Calvin Trostle, Texas AgriLife Extension agronomist, Lubbock, says there are reasons that USDA's mid-summer estimate had projected Texas sorghum at 2.3 million acres.
"There's a couple of things that pulled the acreage back up," Trostle says. "Grain sorghum prices, which are tied to corn, remain strong. Also the Drought of 2011 reminded some people that corn has more risk involved than sorghum."
Corn is a riskier crop than sorghum during a drought for a couple of reasons, he notes. One, sorghum is more drought-tolerant and more likely to produce a crop when there is limited rainfall or irrigation capacity.
Another risk factor for corn that sorghum doesn't have is alflatoxin development during dry weather.
"Aflatoxin is just not an issue in grain sorghum the way it is in corn," Trostle says.
Trostle reports that a fair amount of grain sorghum was planted on the High Plains during the first two weeks of July. For some, sorghum was an option to drought-destroyed or hailed-out cotton in Texas.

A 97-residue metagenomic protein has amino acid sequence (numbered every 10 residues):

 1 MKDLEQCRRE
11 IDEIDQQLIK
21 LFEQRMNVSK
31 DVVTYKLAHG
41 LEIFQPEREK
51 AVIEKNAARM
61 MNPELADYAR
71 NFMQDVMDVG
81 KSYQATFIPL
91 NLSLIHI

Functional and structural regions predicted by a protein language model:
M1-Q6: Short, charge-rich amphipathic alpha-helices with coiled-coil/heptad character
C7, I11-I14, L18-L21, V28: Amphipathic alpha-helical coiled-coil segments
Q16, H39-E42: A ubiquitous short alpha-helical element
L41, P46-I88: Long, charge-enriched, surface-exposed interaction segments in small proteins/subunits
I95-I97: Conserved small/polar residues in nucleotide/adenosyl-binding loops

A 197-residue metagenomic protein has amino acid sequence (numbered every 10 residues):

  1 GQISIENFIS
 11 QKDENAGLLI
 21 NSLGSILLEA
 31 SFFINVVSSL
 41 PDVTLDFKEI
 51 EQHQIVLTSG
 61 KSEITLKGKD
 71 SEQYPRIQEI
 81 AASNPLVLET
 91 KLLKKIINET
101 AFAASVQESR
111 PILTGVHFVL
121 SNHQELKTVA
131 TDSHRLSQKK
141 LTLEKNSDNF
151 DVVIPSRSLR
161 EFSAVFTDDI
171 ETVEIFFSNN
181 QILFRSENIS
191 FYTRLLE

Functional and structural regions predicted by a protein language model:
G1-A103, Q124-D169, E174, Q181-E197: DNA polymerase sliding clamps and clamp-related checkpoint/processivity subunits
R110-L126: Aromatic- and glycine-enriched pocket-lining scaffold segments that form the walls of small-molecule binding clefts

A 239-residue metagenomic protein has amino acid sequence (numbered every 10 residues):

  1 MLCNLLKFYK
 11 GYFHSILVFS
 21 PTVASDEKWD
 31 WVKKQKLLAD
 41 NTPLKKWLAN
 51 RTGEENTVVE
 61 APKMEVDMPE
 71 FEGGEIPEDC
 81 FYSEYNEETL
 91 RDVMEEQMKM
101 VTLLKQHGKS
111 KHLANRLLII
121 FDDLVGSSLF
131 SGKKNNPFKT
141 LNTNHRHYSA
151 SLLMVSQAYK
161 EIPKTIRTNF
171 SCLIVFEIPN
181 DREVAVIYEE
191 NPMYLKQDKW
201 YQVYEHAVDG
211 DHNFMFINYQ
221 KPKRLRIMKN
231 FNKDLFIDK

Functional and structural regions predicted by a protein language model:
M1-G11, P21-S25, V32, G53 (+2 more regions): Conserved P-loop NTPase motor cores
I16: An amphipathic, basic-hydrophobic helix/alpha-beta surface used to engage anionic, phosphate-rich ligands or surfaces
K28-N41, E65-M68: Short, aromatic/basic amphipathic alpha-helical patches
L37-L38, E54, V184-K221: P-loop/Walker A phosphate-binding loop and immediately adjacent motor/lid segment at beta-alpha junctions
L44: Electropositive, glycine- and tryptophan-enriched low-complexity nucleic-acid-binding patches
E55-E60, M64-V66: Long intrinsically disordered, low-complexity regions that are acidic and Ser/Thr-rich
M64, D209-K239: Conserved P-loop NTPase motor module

"Some of that was primary crop sorghum, with a fair amount of acreage being put in after failed cotton," he says.
Meanwhile, Siders reports that peanuts on the Texas High Plains are about one to two weeks ahead of where they were at this time last year.
"Irrigation is critical at this point in peanuts," Siders says. "It is critical not only for the plant to grow but also it creates an environment which is conducive for peg penetration in the soil."
Siders points out if the soil surface is too hot and dry, the pegs will not develop properly, and hence no peanut pod.
Weeds continue to be a challenge for peanuts—just as they are in cotton—but he says there are excellent herbicides labeled for peanuts.
Dry on the range
Veteran Shackelford County AgriLife Extension Agent Rocky Vinson says the drought certainly hasn't ended in his Albany, Texas area—some of Texas' traditionally best ranch country.